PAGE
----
Me: “Not really. Because when Al Gore runs for president, he won’t let you campaign for him. Or let you anywhere near him.”

President Clinton: “Really. Hmm. Who’s he running against?”

Me: “George W. Bush.”

President Clinton: “You gotta be kidding me!”

Me: “Nope. And even though Al runs a terrible campaign, he will only lose the election by 500 votes. Well, actually years later, when a full recount is done, it turns out Al actually won. But in 2000, the Supreme Court steps in and stops the recount. And appoints Bush as President.”

President Clinton: “I don’t think the Supreme Court can do that.”

Me: “Neither did anybody else. Until they did it. So George W. Bush becomes the president. One of the first things he does is ignore all the intelligence agencies warnings that Osama Bin Ladin is going to attack the US.

Because of this al-Qaeda hijacks four 747’s out of Logan in Boston — and La Guardia in New York … using nothing but box cutters as weapons. They crash two planes into the World Trade Center and one into the Pentagon.

The Twin Towers are destroyed, thousands of people die. Now, even though all the hijackers are from Saudi Arabia — and Bin Laden is hiding in Afghanistan — Bush invades Iraq. Totally destabilizing the Middle East.

Wall Street creates a bubble based on the housing market and that causes a world-wide financial crash in 2008 in which trillions of dollars are lost, and millions of people around the world lose their jobs.

So in 2008 America elects a black guy — Barak Hussein Obama — as president, then in 2010 a bunch of billionaires help create something called the Tea Party. And the Republicans swing so far to the right, Barry Goldwater would be considered a Communist.

By 2016, which is what I call ‘the present,’ it seems pretty likely your wife is going to be running for President against … wait for it …

Donald Trump.”


At this point, the Secret Service enters the Oval Office and drags me away. As I’m being carried out, I see The Truth.

Wow. When you actually say all that out loud? I don’t believe it either.

Then I fell asleep.

MULTIPLE CHOICE

I do not know how many times WordPress has run this prompt. This is an edited answer I wrote the first time it came up, in 2013. 


If you’re into science fiction or quantum physics, life’s road is full of forks — and each fork creates its own reality. Our real choices are not between less or more traveled roads, but between realistic choices. Rarely do we have a genuine option to veer off the main road into uncharted territory. It’s more about figuring out where we want to go, then how to get there.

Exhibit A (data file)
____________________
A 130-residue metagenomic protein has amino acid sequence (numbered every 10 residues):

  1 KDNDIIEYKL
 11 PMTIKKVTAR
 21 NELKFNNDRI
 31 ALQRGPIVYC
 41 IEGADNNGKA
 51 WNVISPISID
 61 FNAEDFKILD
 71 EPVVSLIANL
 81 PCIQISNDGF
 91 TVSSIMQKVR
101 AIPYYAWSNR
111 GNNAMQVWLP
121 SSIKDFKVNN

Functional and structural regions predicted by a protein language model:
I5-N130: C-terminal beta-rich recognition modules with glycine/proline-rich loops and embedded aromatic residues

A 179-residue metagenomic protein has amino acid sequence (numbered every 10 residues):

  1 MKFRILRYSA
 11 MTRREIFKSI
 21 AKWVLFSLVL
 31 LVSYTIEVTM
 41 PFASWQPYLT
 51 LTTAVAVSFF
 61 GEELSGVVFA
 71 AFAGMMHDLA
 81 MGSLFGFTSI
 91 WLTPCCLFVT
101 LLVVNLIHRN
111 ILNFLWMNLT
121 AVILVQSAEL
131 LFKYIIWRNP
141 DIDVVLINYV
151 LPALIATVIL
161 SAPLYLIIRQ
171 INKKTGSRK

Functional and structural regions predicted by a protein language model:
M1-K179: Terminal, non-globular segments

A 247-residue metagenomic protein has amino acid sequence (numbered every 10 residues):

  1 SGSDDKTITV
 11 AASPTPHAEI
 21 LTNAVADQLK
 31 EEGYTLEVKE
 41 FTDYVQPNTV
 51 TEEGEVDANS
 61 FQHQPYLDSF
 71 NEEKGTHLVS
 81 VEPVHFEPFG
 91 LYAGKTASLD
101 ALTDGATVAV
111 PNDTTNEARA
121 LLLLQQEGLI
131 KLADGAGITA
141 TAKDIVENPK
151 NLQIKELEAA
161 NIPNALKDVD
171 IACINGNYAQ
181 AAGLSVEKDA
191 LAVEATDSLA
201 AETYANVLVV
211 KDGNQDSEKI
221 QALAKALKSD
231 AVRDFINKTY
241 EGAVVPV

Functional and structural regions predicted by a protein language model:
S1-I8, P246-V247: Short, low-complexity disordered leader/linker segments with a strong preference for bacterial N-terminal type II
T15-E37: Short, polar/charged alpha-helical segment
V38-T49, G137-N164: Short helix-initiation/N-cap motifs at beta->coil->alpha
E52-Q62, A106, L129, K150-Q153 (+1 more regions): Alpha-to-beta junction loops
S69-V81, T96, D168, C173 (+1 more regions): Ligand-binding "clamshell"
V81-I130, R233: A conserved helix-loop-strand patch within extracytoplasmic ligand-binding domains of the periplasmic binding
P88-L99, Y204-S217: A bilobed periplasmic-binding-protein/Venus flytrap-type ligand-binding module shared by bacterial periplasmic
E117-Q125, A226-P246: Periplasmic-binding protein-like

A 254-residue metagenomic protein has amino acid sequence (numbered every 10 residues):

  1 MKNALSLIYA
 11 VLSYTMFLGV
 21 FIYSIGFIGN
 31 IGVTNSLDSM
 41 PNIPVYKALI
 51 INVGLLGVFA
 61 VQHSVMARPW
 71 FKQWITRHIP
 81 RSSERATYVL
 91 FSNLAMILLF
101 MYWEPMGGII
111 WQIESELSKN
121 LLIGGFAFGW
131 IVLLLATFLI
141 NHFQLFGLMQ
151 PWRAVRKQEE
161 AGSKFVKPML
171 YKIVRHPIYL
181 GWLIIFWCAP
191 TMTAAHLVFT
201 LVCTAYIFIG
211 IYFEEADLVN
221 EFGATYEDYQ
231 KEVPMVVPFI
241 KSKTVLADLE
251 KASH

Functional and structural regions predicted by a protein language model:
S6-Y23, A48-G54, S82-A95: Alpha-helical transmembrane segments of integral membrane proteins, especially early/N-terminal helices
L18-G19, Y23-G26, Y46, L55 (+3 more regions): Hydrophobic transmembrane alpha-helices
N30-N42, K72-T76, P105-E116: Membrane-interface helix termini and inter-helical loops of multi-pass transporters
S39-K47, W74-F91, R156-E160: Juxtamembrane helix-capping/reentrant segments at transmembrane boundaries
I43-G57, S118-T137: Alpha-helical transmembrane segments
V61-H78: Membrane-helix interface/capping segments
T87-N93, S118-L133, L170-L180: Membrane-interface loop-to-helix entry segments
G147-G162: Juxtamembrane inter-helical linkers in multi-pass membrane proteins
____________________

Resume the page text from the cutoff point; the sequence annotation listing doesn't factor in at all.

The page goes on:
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We make our choices under a lot of pressure when we’re too young to know what we want. Such is life. Before we’re of drinking or voting age, we make the most important decisions of our lives.

My first big choice was what to choose as my college major. Music? Something useful? Can I just screw around until I figure out what I want? How about all three?

I went with “all three.” Technically, I was a music major. Unofficially, I was a comparative religion major (now there’s a practical choice). Mostly, though, I majored in hanging out at the college radio station. It turned out music was fun, but I lacked sufficient talent to make it my life’s work. Religion? Fascinating, but it’s not a profession for me.

The radio station, for which I got no credit and where I had a blast with all the other misfits who found each other in the dank, tiny studios in the basement of the Little Theater, moved me along the path to life as a professional writer.

That’s what I was going to do, no matter what else I chose. It was me.

The point is, we make choices. During the summer between my junior and senior year, I got a three-way choice.

1) My old boyfriend with whom I could not have a civil conversation, but with whom I had exceptional sex had sent me tickets to join him at his summer stock theater in Cape May. A summer by the sea with all the hot sex I could imagine. Hmm. I was 18. Not an unattractive offer.

2) The guy I’d been dating at the radio station —  who ran it and worked for the university and got paid and everything (he was 8 years older than me) — asked me to marry him. I really liked Jeff. Smart, funny, probably the best conversationalist I’ve ever known. Witty, word-wise and good-looking in a blond waspy way. If I stayed, I’d be married before summer was over.